Friday, July 17, 2009
How to compute your net worth
By Dan Danford
A family statement of net worth (balance sheet) is a powerful financial tool. A statement is easy to compute, updated quickly, and offers a great way to evaluate decisions.
First, to build your family’s statement, start by listing the honest resale value of all things you own. List all houses, cars, boats, household goods (the national average for families is around $30,000), collectibles, and anything else of value. Next, add financial assets. Include bank, brokerage, or mutual fund accounts. Include IRA accounts or retirement plans from work. Include the cash surrender value of insurance policies. In short, this list should include everything you own with the current value.
The second half is -- hopefully -- a much shorter list. Here, list everything you owe with today’s payoff value. Start with the mortgage. Then, add any car, student, or consumer loans. List the balances on credit cards or money you owe family members. Don’t forget loans on insurance policies or money owed to a company retirement plan.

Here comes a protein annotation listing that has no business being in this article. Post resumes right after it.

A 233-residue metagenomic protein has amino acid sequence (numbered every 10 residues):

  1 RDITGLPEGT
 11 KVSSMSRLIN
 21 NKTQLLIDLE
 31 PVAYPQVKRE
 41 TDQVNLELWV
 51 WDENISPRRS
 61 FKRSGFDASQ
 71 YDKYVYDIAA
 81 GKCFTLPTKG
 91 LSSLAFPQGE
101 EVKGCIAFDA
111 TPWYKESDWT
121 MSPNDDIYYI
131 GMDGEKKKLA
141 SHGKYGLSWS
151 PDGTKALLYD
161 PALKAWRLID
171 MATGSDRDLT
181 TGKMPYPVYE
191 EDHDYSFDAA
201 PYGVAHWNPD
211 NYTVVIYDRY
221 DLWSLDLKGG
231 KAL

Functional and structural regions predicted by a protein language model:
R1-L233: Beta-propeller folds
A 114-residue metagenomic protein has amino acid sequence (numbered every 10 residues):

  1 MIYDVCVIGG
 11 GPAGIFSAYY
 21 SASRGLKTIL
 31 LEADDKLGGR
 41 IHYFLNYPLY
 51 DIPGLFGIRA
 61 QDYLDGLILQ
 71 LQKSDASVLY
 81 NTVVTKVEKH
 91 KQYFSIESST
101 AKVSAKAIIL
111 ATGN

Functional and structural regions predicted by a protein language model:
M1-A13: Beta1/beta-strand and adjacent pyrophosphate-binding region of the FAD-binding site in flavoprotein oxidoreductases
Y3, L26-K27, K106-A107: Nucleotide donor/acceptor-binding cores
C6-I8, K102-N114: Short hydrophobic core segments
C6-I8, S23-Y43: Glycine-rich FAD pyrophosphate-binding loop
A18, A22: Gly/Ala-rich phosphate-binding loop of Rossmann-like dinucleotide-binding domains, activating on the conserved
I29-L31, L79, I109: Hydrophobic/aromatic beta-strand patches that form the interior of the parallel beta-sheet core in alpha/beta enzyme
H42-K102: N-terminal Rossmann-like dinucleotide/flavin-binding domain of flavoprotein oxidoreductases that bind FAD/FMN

Simply, Family Net Worth (FNW) is the difference between what you own and what you owe. It’s the liquidation value of your financial life. If you sold and liquidated everything you own and paid off all debts, what would be left in your wallet?
Knowing this number helps you financially. It’s a running tally of financial progress. Update the numbers occasionally and see if your FNW is rising or falling. A rising number indicates progress; one that slips requires attention. Of course, there are life stages where FNW is expected to fall -- college years for children is one.)
It’s also a spectacular decision-making tool. Say you’re trying to decide whether to replace a car or start a mutual fund account. Consider what will happen to your FNW five years from now. Estimate the future worth of the car and the mutual fund in 2004. Does this help decide? Similar processes can help decide between two cars (which will have better resale value?) and houses (ditto).
Not every family decision is reached on the basis of finance. But, finance should be considered as part of any major decision. Understanding FNW helps all of us make better choices.